“Various types of data (e.g., cell tower data, mobile app location data, image data, etc.) can be used to identify specific individuals in an audience in position to view advertising content. Similarly, vehicle navigation/tracking data from vehicles equipped with such systems could be used to identify specific vehicles and/or vehicle owners. Demographic data (e.g., as obtained from a marketing or user database) for the audience can thus be determined for the purpose of, for example, determining whether and/or the degree to which the demographic profile of the audience corresponds to a target demographic.”

Machine Logic: Our lives are ruled by big tech’s decisions by data

The Guardian’s Julia Powles writes about how with the advent of artificial intelligence and so-called “machine learning,” this society is increasingly a world where decisions are more shaped by calculations and data analytics rather than traditional human judgement:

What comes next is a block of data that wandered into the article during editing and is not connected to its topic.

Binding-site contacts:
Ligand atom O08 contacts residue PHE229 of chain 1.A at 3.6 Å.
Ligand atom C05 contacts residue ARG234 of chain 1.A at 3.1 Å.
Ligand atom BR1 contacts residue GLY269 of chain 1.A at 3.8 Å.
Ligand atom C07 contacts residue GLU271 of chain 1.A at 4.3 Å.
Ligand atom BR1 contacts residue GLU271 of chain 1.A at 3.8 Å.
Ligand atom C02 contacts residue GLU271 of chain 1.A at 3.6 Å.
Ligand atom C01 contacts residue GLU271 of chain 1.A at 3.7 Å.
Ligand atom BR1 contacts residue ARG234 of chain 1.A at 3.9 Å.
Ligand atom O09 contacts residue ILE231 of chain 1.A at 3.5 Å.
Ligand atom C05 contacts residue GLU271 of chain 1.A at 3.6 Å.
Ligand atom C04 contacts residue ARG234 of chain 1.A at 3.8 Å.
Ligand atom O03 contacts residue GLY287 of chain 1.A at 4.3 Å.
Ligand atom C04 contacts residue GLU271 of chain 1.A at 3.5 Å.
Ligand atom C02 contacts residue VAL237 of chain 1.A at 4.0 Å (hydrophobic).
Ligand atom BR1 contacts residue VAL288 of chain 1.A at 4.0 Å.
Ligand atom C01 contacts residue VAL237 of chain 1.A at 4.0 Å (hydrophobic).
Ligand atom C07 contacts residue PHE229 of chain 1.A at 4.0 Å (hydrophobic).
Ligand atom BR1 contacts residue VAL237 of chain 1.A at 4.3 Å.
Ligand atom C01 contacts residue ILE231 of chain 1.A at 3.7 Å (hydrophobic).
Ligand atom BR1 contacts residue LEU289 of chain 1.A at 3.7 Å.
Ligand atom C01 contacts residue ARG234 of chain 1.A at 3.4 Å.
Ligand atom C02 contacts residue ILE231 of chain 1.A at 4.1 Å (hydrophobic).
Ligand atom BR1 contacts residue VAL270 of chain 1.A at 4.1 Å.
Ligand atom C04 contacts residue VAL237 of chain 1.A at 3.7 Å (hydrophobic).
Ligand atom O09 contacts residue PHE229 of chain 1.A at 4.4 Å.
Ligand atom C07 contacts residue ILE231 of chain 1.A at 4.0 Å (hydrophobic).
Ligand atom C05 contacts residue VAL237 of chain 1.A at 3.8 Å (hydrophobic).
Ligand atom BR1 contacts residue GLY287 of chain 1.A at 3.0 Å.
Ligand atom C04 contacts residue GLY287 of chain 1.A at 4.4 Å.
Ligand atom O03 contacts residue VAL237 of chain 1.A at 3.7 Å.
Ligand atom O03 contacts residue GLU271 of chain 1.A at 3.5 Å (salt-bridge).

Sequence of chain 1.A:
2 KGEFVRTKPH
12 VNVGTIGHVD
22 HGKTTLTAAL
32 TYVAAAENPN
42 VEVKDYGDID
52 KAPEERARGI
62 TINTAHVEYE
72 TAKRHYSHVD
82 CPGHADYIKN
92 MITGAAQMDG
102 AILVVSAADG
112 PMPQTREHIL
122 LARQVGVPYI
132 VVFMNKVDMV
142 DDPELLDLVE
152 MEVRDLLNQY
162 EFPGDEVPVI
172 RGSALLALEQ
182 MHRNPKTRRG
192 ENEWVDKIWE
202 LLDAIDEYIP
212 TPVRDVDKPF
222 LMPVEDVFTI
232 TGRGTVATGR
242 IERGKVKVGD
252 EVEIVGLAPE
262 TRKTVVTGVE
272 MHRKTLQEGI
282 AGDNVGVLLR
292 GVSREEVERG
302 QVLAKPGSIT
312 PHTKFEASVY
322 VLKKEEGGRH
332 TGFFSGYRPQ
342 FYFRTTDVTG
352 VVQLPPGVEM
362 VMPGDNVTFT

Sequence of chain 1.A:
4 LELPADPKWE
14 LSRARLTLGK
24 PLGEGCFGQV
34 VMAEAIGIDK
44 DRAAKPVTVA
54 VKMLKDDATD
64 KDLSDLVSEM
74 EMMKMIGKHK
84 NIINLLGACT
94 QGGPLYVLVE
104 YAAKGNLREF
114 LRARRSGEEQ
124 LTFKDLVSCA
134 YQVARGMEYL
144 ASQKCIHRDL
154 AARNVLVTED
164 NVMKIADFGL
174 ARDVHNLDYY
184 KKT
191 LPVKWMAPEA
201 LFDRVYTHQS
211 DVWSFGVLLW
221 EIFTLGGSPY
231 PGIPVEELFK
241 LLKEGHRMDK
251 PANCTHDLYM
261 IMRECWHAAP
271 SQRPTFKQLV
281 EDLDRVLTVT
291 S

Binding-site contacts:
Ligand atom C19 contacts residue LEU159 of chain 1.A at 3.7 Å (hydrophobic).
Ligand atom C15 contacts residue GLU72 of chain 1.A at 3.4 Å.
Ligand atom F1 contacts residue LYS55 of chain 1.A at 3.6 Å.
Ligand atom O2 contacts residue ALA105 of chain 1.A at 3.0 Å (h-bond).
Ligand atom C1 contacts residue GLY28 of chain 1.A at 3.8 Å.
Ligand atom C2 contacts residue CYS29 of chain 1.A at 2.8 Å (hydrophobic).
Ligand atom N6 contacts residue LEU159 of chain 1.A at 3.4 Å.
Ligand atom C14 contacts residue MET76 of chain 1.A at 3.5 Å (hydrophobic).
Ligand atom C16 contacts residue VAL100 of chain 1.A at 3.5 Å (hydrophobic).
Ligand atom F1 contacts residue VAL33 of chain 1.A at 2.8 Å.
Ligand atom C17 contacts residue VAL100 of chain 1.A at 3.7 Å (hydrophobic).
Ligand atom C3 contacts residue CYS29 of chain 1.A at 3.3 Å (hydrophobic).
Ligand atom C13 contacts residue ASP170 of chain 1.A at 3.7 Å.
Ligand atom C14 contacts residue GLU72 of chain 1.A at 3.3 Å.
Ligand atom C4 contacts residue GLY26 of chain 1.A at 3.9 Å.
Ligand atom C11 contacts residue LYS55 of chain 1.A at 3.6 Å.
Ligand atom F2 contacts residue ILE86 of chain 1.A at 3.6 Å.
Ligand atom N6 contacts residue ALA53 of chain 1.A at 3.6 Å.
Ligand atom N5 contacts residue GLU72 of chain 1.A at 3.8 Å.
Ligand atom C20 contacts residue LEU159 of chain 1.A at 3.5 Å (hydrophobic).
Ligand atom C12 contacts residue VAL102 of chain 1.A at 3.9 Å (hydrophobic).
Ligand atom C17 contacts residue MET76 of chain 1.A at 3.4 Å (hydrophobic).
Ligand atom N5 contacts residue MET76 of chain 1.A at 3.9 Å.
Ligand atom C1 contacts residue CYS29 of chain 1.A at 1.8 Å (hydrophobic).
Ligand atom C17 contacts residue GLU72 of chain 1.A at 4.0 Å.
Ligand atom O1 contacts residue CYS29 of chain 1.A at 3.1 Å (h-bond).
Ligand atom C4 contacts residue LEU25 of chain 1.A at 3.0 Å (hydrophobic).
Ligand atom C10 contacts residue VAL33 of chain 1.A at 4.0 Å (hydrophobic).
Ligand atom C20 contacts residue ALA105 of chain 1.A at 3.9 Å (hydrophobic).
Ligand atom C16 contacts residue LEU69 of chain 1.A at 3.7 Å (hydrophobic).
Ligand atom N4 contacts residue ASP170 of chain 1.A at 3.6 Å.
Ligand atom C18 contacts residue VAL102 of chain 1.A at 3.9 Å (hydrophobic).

“Jose van Dijck, president of the Dutch Royal Academy and the conference’s keynote speaker, expands: Datification is the core logic of what she calls “the platform society,” in which companies bypass traditional institutions, norms and codes by promising something better and more efficient — appealing deceptively to public values, while obscuring private gain. Van Dijck and peers have nascent, urgent ideas. They commence with a pressing agenda for strong interdisciplinary research — something Kate Crawford is spearheading at Microsoft Research, as are many other institutions, including the new Leverhulme Centre for the Future of Intelligence. There’s the old theory to confront, that this is a conscious move on the part of consumers and, if so, there’s always a theoretical opt-out. Yet even digital activists plot by Gmail, concedes Fieke Jansen of the Berlin-based advocacy organisation Tactical Tech. The Big Five tech companies, as well as the extremely concentrated sources of finance behind them, are at the vanguard of “a society of centralized power and wealth. “How did we let it get this far?” she asks. Crawford says there are very practical reasons why tech companies have become so powerful. “We’re trying to put so much responsibility on to individuals to step away from the ‘evil platforms,’ whereas in reality, there are so many reasons why people can’t. The opportunity costs to employment, to their friends, to their families, are so high” she says.”